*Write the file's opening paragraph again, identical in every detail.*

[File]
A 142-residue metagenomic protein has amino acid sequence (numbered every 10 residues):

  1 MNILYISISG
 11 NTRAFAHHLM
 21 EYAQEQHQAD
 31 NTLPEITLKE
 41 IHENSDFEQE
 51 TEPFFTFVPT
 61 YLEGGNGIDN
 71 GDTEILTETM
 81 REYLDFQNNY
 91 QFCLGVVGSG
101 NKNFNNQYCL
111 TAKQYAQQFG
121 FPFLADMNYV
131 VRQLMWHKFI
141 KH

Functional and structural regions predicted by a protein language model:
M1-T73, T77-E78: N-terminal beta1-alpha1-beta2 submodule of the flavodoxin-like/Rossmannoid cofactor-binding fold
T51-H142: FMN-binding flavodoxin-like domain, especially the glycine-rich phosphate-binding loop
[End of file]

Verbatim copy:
A 142-residue metagenomic protein has amino acid sequence (numbered every 10 residues):